If you get motion sick/seasick and have meds that you have tried and/or prefer, bring them. If not, your hosts probably have some on hand or can recommend some to you. Don’t feel ashamed about it or let it put a halt to your ocean adventures. Even the saltiest salts get bouts of seasickness and there are plenty of tricks and meds that can make the trip absolutely delightful.
Tied to the above topic of seasickness, far from the glamorized idea of sailing, you most likely won’t be out on the open ocean doing long passages with no land in sight…unless that’s what you signed up for! Liveaboards’ boats are their home. They usually aren’t out there, healing to 45+ degrees, racing to the next spot. Au contraire, we enjoy taking the boat from point A to point B, where it sits while we live on it, enjoying a new location. Most sailors seek out bays that are known for calm waters and good protection, and although this cannot be guaranteed, it is definitely what everyone is looking for for a good night’s sleep for the guests and themselves. Day trips, and bay hopping, are most likely on your vacation itinerary, and no matter the sailor, no one enjoys sailing in bad weather, and so if that is forecasted you most likely will not find yourself out in the middle of it. Forget everything you saw on The White Squall, your hosts don’t want to put you, or themselves, through anything of the sorts.
When you arrive, if the boat is on a dock then it will be an easy hop aboard. However, this may not necessarily be the case. Enter the dinghy. A dinghy is a smaller boat that will take you to the bigger boat. Think of it as a sailor’s car. Depending on the dinghy and the weather, this trip could either feel like you are in a convertible on the autobahn on a nice summer day, or it could feel like you are stuck in a rainstorm and the roof won’t close up. You may get splashed a little. If this is a concern, it shouldn’t be, it’s part of boating. Just don’t be dressed to the nines, and maybe cover up your bag with something (a garbage bag works just fine) to avoid having all of the contents getting wet.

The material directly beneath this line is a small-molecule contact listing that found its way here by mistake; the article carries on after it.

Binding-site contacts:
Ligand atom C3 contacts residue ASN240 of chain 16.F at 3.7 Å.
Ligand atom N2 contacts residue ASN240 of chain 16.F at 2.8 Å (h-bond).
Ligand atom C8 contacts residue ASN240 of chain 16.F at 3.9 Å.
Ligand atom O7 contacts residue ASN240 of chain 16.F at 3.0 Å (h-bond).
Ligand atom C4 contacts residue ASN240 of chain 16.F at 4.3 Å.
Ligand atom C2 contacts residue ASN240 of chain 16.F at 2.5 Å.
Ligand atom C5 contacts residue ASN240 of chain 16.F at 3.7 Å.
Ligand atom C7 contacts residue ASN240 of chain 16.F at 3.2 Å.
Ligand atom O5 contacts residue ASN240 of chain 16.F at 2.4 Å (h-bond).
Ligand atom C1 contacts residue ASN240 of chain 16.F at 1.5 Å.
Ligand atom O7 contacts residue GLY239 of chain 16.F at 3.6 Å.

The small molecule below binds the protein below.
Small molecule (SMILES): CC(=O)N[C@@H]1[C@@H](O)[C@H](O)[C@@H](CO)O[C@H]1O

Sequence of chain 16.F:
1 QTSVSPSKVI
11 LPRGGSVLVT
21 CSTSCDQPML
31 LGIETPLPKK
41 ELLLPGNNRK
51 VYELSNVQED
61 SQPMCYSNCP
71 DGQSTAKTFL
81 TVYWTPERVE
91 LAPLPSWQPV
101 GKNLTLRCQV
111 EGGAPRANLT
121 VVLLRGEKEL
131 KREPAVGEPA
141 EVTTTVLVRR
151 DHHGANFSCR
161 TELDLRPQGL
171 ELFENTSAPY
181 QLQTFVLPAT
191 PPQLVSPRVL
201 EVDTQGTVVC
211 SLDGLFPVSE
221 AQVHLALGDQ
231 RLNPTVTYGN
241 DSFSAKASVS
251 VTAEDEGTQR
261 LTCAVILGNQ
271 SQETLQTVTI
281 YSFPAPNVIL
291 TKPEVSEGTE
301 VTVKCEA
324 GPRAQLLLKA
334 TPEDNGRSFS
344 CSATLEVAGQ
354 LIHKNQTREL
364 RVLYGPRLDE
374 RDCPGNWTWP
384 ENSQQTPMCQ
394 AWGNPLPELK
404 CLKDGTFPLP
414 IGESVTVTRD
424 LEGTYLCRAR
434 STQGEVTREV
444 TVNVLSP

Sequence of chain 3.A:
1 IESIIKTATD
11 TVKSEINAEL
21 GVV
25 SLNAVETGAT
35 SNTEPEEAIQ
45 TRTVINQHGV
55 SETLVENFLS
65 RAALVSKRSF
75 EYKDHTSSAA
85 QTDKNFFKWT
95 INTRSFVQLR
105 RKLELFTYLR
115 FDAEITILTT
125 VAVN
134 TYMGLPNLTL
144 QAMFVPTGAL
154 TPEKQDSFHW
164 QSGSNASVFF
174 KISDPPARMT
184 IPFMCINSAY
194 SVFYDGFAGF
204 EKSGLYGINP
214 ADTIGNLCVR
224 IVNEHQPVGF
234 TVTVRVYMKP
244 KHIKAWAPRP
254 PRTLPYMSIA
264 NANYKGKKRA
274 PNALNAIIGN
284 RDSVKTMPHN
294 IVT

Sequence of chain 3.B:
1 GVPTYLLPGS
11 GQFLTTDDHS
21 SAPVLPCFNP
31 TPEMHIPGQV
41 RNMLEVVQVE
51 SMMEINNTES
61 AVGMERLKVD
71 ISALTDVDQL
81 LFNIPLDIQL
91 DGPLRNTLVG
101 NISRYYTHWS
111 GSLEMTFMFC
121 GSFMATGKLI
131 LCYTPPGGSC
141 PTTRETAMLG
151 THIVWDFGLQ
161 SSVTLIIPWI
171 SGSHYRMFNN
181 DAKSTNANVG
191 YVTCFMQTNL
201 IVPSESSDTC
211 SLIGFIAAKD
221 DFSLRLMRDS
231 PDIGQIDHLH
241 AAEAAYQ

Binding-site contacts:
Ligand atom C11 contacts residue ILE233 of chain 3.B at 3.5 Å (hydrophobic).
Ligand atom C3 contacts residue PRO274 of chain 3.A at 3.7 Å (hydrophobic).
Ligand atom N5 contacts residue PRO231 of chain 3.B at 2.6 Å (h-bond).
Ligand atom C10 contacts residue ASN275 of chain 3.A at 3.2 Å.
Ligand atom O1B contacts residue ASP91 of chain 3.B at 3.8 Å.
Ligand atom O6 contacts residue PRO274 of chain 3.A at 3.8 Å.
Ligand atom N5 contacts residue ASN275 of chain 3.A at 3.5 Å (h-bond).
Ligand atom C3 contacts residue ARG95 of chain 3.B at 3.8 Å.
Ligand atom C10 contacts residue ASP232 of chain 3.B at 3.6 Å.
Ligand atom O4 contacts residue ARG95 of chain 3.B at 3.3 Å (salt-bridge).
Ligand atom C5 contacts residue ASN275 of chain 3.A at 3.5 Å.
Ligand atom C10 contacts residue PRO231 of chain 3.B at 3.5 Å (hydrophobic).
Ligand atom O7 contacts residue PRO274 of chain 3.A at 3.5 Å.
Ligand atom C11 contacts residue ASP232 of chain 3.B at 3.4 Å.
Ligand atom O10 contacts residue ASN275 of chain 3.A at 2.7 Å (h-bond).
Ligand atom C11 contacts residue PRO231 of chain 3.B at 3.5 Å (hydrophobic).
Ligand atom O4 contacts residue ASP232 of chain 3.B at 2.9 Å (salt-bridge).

Trying to visualize what the inside of the boat may look and feel like? Pictures never really do it justice. The easiest way to explain it to first time visitors is that it is quite similar to an RV. Living spaces are tight but comfortable. Kitchens, bathrooms, bedrooms, running water, it’s all there, just in smaller format than in a house. There is not a whole lot of personal space, but that is half the fun of it. However long your vacation is, it will be filled with friends, fun, and new experiences. You will not be a guest, you will become “one of us”, part of the sailing family. Hopefully you will go home remembering how the smaller space brought everyone closer together, rather than hating that you did not have enough room for the 4 pairs of shoes you brought. Reference back to the “Excessive Packing Paragraph”. Because of the space and the additional bodies, one VERY important thing to remember (which your hosts will love you for), is to not leave your things laying around everywhere. You’d be surprised how little time it takes for a boat to feel overwhelmingly cluttered with stuff. Everything has it’s spot, and should be returned there after you are done using it.